Shambhala Music Festival Mom: “My heart is so open wide”

Salmo attracts over fifteen thousand for 19th annual ranch bacchanal

Marc-Andre Hamelin of Val Kilmer and the New Coke rocked out on the Living Room stage during the 19th annual Shambhala Music Festival this weekend.

This was Oliver Bundschuh’s second Shambhala Music Festival.

Cradled in a baby sling amidst more than 15,000 enthusiastic festival-goers, the one-year-old son of Jenna Arpita and founder Jimmy Bundschuh stood witness to the revelry—though once the music started he was listening from a safe distance with his grandmother.

Now 19-years-old, the annual bacchanal at the Salmo River Ranch featured work from over 300 artists and over 400 hours of live entertainment.

“I can’t believe this is the real world,” one party-goer told the Star, during a performance by Nelson DJ Mooves at the Living Room Stage one of the six venues scattered across the farm. The DJs responsible for the audio assault included Mat the Alien, Chali 2na, Truth, Om Unit, Emancipator and Questlove.

They performed glitch hop, funk, house, drum and bass and pretty much any other musical genre you could name. Sean Rodman, Erica Dee, Adham Shaikh, Intersect and Val Kilmer and the New Coke were only a few of the Kootenay area acts who took the stage.

The festival celebrated artistry of all kinds. Paintings, crafts, jewelry and elaborate garments of all kinds were for sale or trade, while meditation workshops, yoga classes and impromptu art activities kept festival-goers busy.

Some of the Kootenay area artists who contributed to the creative infrastructure of the weekend included visual artist Joe Nillo, painter Avrell Fox, poet Zaynab Mohammed and puppetry enthusiast Rhandi Sanford. The gallery for their work, surrounded by the six stages on all sides, was curated by Blue Night organizer Brian Kalbfleisch.

Drone cameras hovered overhead, capturing the chaos, while local filmmakers such as Anandi Brownstein roved taking everything in. Kootenay residents began flooding their social media feeds with photos and footage from all the stages though press were forbidden to take photos or video in the Fractal Forest to keep the experience as exclusive as possible.

Over the course of the weekend a number of short films celebrating the culture of Shambhala were released on social media, as part of a project that includes local comedian and writer Mitchell Scott.

One of them, which features the song “Mantra” by TroyBoi, included the following caption on Facebook: “The moments in between. Often they’re the most important. The Farm has so many secret places to explore or to just be. Nature is good like that. It’s where we’re from. It’s where we draw strength. Reconnect. Immerse yourself. Breathe. Tonight we dance.”

The opening ceremonies on Friday featured an opening prayer, with elaborate dance performances, and was centred around a carefully sand-sculpted sacred space. Local musician Soniko Waira participated in a blessing, waving feathers solemnly in front of the cross-legged audience.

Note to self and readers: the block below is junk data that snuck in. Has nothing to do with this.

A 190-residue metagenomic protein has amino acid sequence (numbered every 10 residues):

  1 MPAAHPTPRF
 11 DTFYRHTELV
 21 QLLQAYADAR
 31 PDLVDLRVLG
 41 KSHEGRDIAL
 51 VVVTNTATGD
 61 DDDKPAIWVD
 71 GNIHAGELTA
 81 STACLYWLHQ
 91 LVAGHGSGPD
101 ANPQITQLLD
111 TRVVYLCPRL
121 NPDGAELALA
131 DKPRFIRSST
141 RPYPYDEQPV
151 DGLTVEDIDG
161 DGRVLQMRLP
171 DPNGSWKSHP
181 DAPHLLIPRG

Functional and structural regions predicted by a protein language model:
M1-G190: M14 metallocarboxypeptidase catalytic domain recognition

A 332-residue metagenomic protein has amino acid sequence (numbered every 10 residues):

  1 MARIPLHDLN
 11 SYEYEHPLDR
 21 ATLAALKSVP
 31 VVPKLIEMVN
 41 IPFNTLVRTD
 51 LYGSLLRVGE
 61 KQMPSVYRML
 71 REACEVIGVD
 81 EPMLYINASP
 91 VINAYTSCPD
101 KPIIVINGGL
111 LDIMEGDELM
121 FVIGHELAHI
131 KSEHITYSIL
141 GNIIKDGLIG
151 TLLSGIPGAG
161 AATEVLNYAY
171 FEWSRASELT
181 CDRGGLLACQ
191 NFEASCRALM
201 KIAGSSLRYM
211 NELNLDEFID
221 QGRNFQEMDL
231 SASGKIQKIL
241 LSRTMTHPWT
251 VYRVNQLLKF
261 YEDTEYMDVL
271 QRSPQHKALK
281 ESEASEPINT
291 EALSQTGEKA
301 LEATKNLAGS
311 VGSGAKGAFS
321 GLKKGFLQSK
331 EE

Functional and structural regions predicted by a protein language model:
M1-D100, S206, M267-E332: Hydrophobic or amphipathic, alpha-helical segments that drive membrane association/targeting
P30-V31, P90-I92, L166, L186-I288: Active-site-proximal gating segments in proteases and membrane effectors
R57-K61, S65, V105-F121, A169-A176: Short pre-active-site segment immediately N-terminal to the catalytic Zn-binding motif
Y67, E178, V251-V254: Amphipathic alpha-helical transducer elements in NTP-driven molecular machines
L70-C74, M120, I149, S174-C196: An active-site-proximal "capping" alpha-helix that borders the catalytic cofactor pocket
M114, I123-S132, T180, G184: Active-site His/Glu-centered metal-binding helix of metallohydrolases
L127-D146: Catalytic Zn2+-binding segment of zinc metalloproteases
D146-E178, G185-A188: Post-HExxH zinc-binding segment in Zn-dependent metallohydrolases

During the night rave enthusiasts were treated to visual spectacle of all sorts, with Narnian set designs adorned with idiosyncratic decorations everything from spiritual-themed dragon murals to glowing cut-outs of familiar characters such as Yoda (making his “bass face”) and C-3PO from the Star Wars franchise.

“Art wakes us up,” read one welcome sign, posted along the road leading into the festival. Another encouraged people to “be in the moment.” Even the graffiti scrawled in the Port-Potties captured the ethos of the experience: “Love everyone and love yourself,” “You are Beautiful,” “I’ve never been happier.”

People hiking to the stages from their campsites were greeted by the owl-like Shambhala symbol overhead and a welcoming message that was this year’s theme: “Welcome Home.”

The festival has been a source of controversy in the past and has gone through extensive rebranding in the past few years. It now features a six-pronged harm reduction strategy and a large force of local personnel who volunteer to make it possible.

Reached on Monday and Tuesday by the Star, Inspector Tom Roy of the Nelson RCMP said he was in attendance for three nights and is satisfied the festival was keeping its temporary residents safe.

“Nothing serious came out of Shambhala. I worked three nights there and of course there was the typical crap: misbehaving, some drug overdoses and people being stupid. But we didn’t have anything serious.”

That being said, traffic forces have impounded approximately 100 cars and are preparing a list of statistics for drug and alcohol-related incidents that will be distributed later this week.

On Monday, Arpita posted a thank you to everyone who made the experience possible.

“There are so many lovely beings on this farm. My heart is so open wide. I love each and every person who has been part of the magic here. Pure loving magic.”

 

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